Caesars Entertainment spun off Caesars Entertainment Operation Co. (CEOC) in mid-January in order to file for Chapter 11 bankruptcy, and since then the parent company to Caesars Palace, Planet Hollywood, Harrah’s, and a host of other properties spread across the country has been the subject of creditor lawsuits.
On Wednesday, US Bankruptcy Judge Benjamin Goldgar ruled that Caesars’ insolvency doesn’t prevent the corporation from facing lawsuits from its creditors.
Four hedge funds have filed litigation in an effort to recoup its loans that they claim were guaranteed by Caesars Entertainment.
Caesars had offered $400 million to those financiers, just a fraction of the $10 billion the bankruptcy action is attempting to dispose.
David Tawill, president of Maglan Capital in New York City, says the judge’s decision could lead to a “very litigious, complex and long” future for Caesars.
In 2008, the recession’s hardest hit year amid worldwide financial crisis, private equity backers Apollo Global Management and TPG Capital bought Caesars, but the casino empire has plummeted into further debt over the last seven years, now owing $18.4 billion.
The Chapter 11 filing splits the organization in two, maintaining business as usual for its casino interests through Caesars Entertainment, while spinning off a new company, CEOC, a property trust to mitigate its overwhelming debts.
Creditors argue Caesars is intentionally holding too much debt and far too few assets in the casino portion in an attempt to retain ownership.
But regardless of Caesars’ insolvency, Wednesday’s ruling grants more power to Appaloosa Management, Oaktree Capital Group, Tennenbaum Capital Partners, and Centerbridge Partners, four hedge funds holding over $1 billion in Caesars’ debt, as reorganization of the corporation begins.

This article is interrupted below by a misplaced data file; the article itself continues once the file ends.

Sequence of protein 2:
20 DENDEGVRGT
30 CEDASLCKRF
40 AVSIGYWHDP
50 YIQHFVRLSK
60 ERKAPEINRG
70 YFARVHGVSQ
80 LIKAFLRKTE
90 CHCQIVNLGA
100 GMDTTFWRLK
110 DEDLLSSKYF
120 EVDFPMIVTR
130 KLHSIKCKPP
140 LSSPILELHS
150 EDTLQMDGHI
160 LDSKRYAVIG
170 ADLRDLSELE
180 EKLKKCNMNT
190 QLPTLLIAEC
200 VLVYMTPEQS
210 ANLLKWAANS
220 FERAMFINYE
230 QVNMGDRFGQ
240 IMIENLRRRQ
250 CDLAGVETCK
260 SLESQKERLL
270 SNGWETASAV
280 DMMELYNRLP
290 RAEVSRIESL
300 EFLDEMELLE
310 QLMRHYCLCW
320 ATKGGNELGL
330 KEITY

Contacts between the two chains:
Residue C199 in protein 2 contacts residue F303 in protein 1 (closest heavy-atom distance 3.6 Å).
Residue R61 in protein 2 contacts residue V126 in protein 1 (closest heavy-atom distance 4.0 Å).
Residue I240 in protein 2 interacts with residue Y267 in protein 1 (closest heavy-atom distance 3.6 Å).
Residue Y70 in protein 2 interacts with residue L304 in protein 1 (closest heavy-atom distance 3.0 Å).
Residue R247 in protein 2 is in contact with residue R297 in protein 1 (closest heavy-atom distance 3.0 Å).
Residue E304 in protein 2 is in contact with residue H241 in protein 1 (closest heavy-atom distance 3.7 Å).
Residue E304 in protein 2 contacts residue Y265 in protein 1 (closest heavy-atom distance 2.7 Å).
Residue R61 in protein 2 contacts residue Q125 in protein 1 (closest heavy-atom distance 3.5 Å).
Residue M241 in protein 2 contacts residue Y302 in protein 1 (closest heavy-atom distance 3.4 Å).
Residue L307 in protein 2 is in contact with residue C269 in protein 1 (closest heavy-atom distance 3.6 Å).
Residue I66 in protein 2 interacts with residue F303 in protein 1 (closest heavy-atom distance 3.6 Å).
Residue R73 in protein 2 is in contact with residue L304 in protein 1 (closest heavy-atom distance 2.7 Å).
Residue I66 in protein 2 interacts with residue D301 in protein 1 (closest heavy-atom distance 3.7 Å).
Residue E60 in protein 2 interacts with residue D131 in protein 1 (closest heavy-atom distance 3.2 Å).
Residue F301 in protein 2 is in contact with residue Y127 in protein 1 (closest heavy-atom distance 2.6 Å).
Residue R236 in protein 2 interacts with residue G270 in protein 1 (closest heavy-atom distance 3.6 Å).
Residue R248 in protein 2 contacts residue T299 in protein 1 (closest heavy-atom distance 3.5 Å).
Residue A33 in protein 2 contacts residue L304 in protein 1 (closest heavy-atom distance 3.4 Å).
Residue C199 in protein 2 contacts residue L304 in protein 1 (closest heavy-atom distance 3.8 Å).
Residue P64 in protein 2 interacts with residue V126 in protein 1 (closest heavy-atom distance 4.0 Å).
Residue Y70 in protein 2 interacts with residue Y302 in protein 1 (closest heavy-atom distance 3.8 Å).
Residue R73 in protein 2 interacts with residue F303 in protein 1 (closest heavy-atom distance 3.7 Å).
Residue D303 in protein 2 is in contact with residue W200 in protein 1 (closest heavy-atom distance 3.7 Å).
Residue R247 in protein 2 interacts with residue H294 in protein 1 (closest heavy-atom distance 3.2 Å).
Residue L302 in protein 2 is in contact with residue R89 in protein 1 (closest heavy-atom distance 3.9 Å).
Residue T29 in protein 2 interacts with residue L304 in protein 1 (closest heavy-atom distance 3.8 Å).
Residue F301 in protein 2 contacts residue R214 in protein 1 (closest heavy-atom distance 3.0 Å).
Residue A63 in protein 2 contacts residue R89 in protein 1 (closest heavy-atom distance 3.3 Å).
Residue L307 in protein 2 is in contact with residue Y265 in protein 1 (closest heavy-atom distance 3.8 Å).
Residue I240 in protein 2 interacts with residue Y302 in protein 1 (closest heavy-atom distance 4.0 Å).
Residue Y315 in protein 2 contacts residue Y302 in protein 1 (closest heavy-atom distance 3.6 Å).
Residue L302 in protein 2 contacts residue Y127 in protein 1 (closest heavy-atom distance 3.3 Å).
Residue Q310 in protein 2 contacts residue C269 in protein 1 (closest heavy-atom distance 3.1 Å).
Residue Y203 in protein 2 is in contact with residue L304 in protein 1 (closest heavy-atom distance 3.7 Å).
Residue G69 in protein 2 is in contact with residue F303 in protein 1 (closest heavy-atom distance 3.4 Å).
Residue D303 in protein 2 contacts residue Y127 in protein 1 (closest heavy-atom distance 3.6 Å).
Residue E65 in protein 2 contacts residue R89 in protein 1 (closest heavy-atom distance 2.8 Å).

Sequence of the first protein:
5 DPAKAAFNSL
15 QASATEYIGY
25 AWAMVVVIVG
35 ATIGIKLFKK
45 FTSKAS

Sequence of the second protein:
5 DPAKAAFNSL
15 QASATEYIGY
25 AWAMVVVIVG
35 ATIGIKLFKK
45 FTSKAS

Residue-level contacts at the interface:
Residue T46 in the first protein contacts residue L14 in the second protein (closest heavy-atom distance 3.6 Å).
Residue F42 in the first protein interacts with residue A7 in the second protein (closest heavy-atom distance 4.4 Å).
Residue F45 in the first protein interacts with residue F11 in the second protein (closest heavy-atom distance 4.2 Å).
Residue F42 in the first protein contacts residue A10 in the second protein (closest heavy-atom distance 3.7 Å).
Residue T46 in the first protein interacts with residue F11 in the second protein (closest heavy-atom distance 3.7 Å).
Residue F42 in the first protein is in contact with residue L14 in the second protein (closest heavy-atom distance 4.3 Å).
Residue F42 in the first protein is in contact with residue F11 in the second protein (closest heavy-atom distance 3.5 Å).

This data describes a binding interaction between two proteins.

That could translate in the end to the creditors acquiring ownership, or at the very least control, of Caesars Entertainment.
Risk is an adherent component of gambling, and the same holds true in business, but the hedge fund creditors believe their loans were assured.
Similar to how a bank can take one’s house if the mortgage isn’t paid, Judge Goldgar’s ruling signals the same holds true in this case.
“The company lost a negotiating chip,” Erick Gordon, a University of Michigan law professor told Bloomberg Business.
The World Series of Poker (WSOP), poker’s most visible brand and largest annual tournament, is owned by Caesars Interactive Entertainment, a subsidiary of Caesars Entertainment, but it won’t be affected by the bankruptcy according to company executives.
In a recent video press release, Gary Loveman, head of the CEOC proceedings, says the WSOP brand remains profitable online and its yearly tournament in Las Vegas continues to perform strongly. Along with Caesars Entertainment, Caesars Interactive Entertainment isn’t bankrupt and remains a separate entity from CEOC.
“It is important to note the court-supervised financial restructuring process relates solely to CEOC,” Loveman said. “The other entities that make up Caesars Entertainment including the parent company are not included in the voluntary Chapter 11 filing.”
For now, Caesars and its brand of properties and casino venues remain separate from the bankruptcy, but that could soon change should the four creditors not reach an agreeable deal with CEOC.